Ironically, AmerisourceBergen just so happens to be one of the three largest drug distributors that were mentioned in the recent 60 Minutes interview with ex-DEA agent Joe Rannazzisi. In the segment that has since caused a major uproar, Rabbazzisi said companies including AmerisourceBergen controlled probably 85%- 90% of drugs that went “downstream” and ended up on the streets.

This might not be what Mauch meant by “recognize the important role we play”, but at least it seems like AmerisourceBergen is taking steps to become part of a solution.

Meanwhile, Adapt Pharma, the manufacturer of Narcan Nasal Spray, celebrates this action by Walgreens to expand naloxone and Narcan access. Seamus Mulligan, CEO at Adapt Pharma states,

“This action is an important milestone and we applaud Walgreens initiatives to improve access to Narcan Nasal Spray in communities across the U.S.,”

“This effort, combined with the opportunity for patients and caregivers to obtain Narcan Nasal Spray without an individual prescription in 45 states, is critical in combating this crisis.”

America is working hard to find the right path on the road to recovery from the devastating opioid crisis. It is crucial that we make every possible resource available to help save lives. With opioid overdose killing an estimated 91 people every day, the need for this life-saving medication could not be more evident.

Beyond reversing the effects of an overdose, there is more we need to do. While having access to Narcan and naloxone can help tremendously, we also need to promote recovery and addiction treatment resources. Preservation of life is important, but giving people the help they need to live a happier and healthier life should also be a priority in the fight to overcome the opioid crisis. Palm Partners Recovery Center believes in actively providing the best in innovative and holistic treatment opportunities, to help transform lives. If you or someone you love is struggling with substance abuse or addiction, we want to help. Please call toll-free now.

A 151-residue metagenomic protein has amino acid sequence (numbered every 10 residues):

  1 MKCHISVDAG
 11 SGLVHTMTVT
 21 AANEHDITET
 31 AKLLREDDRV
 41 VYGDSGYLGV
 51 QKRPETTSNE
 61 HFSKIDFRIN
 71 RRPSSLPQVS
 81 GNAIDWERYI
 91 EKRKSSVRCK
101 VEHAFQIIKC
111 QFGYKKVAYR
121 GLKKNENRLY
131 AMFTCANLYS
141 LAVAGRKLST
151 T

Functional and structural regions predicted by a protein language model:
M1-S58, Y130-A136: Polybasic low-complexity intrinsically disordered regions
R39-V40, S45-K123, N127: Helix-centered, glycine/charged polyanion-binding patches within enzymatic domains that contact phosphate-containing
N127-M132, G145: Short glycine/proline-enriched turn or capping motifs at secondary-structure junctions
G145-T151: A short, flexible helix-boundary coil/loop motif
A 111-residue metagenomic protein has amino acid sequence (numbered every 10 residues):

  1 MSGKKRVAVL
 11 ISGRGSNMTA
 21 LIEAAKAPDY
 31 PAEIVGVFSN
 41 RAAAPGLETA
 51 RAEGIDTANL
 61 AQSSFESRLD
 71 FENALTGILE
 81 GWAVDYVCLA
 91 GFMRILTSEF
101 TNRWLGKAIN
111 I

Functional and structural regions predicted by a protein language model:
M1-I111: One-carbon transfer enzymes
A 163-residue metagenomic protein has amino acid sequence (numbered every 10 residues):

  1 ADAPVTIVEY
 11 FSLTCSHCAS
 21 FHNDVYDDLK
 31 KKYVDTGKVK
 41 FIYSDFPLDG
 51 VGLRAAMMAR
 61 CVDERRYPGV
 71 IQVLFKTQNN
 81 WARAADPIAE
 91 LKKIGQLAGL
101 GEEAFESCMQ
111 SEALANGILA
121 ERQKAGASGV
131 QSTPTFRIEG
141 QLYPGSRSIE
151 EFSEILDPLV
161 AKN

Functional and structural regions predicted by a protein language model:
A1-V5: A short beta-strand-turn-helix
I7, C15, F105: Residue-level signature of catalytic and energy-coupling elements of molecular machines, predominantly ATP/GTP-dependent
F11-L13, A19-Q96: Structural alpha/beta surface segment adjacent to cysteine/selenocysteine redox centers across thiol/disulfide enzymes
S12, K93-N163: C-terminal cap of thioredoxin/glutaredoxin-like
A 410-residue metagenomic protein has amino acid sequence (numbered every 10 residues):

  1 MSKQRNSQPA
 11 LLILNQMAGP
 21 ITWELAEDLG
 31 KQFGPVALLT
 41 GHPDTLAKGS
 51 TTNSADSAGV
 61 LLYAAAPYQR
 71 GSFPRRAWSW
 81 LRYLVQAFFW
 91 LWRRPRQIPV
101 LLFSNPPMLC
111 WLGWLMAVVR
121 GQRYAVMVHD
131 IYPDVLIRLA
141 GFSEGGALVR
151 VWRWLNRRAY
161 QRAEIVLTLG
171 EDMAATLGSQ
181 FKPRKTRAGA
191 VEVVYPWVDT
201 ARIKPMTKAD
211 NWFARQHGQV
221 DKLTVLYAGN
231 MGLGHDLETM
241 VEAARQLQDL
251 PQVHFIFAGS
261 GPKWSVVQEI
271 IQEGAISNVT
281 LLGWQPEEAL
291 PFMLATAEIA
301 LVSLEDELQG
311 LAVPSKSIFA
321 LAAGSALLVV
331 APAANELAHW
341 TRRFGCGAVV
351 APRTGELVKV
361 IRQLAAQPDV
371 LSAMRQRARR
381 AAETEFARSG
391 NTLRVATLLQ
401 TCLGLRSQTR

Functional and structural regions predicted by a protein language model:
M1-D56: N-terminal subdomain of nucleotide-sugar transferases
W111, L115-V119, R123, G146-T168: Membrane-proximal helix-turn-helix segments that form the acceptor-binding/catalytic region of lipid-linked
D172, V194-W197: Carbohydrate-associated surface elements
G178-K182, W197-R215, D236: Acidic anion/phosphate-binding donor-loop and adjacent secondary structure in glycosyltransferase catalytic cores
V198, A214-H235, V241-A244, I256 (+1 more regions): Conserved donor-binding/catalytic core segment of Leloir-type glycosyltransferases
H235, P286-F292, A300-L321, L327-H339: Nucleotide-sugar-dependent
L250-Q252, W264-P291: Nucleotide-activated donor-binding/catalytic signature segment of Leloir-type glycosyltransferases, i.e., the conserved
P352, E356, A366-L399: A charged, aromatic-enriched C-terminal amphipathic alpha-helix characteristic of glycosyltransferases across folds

CALL NOW 1-800-951-6135

Global Commission on Drug Policy Suggests Harm Reduction and Decriminalization

Global Commission on Drug Policy Suggests Harm Reduction and Decriminalization

Author: Justin Mckibben

The Global Commission on Drug Policy (GCDP) is an international institution of global leaders and intellectuals working to help study and inform initiatives on addressing drug use all around the world. This think tank offers recommendations concerning drug use and its consequences for societies across the globe.

The GCDP consists of members from various nations, including but not limited to:

  • The United States of America
  • The United Kingdom
  • India
  • France
  • Greece
  • Spain
  • Mexico
  • Nigeria
  • Canada

Former U.S. President Jimmy Carter wrote an op-ed in The New York Times explicitly endorsing the recommendations of the Global Commission on Drug Policy, and the group has released various reports over the years focusing on the efforts to curb the spread of drug abuse.

Recently the GCDP released a position report on the North American opioid epidemic. In this report, the commission issues recommendations that appear to endorse the expansion of harm reduction techniques to battle the ongoing crisis.

The Turning Point for America

According to the GCDP’s new report, North America is at a turning point in the way that drug addiction is viewed. This is not too much of a surprise, considering now more than ever there has been a push for a more compassionate perspective on drug use and addiction. America now finds itself in a unique position where the stigma that has so long been attached to addiction is starting to be abandoned, and more progressive action is being taken.

Now the Global Commission on Drug Policy believes national policymakers should take advantage of this unique opportunity to reduce opioid-related deaths through harm reduction. In the report the authors state:

“While in recent years media and politicians have been more open to viewing addiction as a public health problem, leadership is needed to turn this into an urgent and commensurate response to the crisis,”

One way that the Global Commission on Drug Policy ideals clashes with that of the Trump administration, currently steering drug policy in America is that the GCDP does not endorse the old policies of the War on Drugs.

GCDP vs War on Drugs

Back in June of 2011, the GCDP stated:

“The global war on drugs has failed, with devastating consequences for individuals and societies around the world.”